Eric Delle, in his contribution to the European Journal of Business and Management (, 2013, posited 'Researchers in the field of industrial and organizational psychology and organizational behavior have become interested in the concept of Organizational Citizenship Behaviour (OCB) because of the positive consequences such attitudes have on organizational success (Hemdi & Nasurdin, 2005; Turnispeed, 2003). Thus, OCB is a key driver of organizational survival (Organ, 1988). OCB is characterized as behaviours that transcend the call of duty (Jahangiri, Akbar & Haq, 2004). Similarly, Organ (1988) described such behaviours as discretionary in nature and often outside the normal and prescribed roles an employee is required to perform in the organization. The performance of such behaviours does not attract any reward in the organization. People do not just engage in OCB. One variable which has been found to facilitate positive workplace behaviours is organizational culture. Culture has been found to significantly influence commitment, performance and OCB in organizations (Baum, 2006; Cheung, 2006; Deal & Kennedy, 1982; Peters & Waterman, 1982).'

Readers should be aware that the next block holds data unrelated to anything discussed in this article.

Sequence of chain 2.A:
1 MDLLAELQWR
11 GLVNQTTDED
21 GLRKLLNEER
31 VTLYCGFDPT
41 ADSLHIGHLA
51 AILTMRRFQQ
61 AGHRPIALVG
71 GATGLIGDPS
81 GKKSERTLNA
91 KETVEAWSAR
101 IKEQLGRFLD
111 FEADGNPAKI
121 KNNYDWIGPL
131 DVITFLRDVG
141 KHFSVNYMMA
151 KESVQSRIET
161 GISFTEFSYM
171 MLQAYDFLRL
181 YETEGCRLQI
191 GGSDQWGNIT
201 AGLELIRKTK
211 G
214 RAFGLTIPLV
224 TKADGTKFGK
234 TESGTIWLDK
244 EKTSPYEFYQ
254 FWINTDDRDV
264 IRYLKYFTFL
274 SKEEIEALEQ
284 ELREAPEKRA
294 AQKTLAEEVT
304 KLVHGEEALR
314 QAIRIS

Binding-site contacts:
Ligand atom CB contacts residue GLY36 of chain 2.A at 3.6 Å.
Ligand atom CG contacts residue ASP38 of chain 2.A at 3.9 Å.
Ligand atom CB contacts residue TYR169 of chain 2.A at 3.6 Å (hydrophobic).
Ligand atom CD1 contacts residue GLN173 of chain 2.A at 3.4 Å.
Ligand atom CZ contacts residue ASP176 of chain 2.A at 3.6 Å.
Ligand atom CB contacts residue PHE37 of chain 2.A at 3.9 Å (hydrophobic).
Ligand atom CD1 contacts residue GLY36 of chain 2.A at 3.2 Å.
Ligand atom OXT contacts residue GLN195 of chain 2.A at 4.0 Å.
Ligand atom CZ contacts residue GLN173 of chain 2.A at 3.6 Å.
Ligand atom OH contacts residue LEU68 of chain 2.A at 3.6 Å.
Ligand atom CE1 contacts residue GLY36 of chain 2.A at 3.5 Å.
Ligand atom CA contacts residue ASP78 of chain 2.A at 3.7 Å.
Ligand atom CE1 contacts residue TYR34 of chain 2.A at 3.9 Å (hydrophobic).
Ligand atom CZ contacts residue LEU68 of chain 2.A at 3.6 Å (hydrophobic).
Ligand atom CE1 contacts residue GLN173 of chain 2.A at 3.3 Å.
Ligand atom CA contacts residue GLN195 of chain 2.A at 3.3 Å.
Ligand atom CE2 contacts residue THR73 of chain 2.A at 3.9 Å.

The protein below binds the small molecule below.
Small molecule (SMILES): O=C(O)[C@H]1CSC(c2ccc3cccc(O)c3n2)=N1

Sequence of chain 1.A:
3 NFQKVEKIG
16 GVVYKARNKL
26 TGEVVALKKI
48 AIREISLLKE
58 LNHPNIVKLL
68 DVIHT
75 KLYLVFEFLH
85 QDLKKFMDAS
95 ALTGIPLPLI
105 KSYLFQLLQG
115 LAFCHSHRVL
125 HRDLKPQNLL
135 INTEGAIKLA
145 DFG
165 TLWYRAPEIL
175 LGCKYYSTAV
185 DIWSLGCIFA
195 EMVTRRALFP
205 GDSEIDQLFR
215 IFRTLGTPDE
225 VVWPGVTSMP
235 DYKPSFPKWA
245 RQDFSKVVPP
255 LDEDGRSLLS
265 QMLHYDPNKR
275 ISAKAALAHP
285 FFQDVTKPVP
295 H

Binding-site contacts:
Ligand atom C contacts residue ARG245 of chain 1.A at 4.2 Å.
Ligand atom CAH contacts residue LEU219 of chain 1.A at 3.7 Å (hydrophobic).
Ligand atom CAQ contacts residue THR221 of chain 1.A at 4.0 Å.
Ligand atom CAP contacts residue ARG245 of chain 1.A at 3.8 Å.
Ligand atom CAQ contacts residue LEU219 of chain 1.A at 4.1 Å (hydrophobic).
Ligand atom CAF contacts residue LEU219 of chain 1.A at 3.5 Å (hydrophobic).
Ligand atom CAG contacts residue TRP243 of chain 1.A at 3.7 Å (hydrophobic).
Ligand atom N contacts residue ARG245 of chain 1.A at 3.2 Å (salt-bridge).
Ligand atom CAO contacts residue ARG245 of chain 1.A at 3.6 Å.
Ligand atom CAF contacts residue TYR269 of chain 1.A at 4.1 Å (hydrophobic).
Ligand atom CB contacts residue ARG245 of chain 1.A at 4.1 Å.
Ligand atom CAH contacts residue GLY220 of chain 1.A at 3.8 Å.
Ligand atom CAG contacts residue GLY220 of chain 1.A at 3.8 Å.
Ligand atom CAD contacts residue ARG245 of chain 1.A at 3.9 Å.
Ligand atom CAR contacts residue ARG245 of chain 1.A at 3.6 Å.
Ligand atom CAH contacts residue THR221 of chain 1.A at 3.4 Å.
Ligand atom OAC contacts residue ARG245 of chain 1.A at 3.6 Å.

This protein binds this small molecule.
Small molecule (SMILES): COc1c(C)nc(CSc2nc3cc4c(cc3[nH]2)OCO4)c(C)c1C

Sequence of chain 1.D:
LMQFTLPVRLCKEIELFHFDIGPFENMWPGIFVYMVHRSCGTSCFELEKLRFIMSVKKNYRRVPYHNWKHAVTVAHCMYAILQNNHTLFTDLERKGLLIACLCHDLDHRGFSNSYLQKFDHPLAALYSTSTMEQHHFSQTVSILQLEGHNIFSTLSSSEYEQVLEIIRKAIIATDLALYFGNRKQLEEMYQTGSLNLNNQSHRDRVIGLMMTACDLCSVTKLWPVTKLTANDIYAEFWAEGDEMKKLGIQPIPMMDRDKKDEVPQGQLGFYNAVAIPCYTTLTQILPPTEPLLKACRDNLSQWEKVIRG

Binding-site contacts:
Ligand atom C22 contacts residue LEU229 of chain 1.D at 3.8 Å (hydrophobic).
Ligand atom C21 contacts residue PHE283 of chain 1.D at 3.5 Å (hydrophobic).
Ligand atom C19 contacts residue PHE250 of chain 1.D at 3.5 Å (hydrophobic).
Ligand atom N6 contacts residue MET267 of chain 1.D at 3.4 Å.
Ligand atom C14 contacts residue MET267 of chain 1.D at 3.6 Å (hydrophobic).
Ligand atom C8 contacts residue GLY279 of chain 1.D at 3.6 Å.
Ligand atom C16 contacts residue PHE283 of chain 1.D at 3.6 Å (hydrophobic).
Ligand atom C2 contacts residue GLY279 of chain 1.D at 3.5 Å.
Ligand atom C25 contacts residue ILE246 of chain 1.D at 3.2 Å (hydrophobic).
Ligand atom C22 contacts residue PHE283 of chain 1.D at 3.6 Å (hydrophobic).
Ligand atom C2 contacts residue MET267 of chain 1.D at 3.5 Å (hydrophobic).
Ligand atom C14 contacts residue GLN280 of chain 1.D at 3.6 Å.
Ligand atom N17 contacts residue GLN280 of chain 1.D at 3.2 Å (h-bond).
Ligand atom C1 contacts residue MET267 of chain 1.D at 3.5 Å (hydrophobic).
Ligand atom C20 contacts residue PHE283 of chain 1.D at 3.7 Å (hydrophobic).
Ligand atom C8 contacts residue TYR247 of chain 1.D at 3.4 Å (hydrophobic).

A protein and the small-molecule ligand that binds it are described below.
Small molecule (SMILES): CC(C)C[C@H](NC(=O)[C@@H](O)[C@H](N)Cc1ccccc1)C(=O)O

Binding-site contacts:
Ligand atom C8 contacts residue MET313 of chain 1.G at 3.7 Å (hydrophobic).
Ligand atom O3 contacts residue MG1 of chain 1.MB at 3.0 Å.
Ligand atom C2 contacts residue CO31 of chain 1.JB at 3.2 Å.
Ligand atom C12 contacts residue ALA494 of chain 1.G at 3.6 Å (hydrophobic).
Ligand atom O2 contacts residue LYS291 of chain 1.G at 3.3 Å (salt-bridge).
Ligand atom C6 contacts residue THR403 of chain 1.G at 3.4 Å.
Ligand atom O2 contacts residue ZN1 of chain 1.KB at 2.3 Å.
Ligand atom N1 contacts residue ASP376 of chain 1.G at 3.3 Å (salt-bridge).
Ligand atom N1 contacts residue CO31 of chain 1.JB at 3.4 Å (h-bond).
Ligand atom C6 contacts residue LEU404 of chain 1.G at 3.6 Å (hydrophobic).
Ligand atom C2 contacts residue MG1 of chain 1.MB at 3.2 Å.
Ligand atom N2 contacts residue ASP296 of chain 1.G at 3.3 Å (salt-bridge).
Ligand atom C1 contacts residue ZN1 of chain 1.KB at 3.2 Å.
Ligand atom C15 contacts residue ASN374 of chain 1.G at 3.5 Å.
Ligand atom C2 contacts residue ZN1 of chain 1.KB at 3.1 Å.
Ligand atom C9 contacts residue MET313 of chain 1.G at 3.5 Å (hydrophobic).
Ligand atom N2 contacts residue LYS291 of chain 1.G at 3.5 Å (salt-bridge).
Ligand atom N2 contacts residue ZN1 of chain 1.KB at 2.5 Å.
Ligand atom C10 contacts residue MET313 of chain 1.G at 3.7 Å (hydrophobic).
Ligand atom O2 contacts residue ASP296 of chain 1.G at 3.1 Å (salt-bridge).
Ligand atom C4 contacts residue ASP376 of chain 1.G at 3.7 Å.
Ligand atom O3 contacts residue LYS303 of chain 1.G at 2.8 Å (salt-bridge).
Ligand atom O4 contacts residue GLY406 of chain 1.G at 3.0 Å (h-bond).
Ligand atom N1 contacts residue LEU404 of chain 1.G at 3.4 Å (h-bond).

At the operational level, in his book 'Organizational Culture and Leadership, 4th Ed: 2010) Schein posited:

'As leaders who are trying to get our organizations to become more effective in the face of severe environmental pressures, we are sometimes amazed at the degree to which individuals and groups in the organization will continue to behave in obviously ineffective ways, often threatening the very survival of the organization. As we try to get things done that involve other groups, we often discover that they do not communicate with each other and that the level of conflict between groups in the organizations is often astonishingly high.'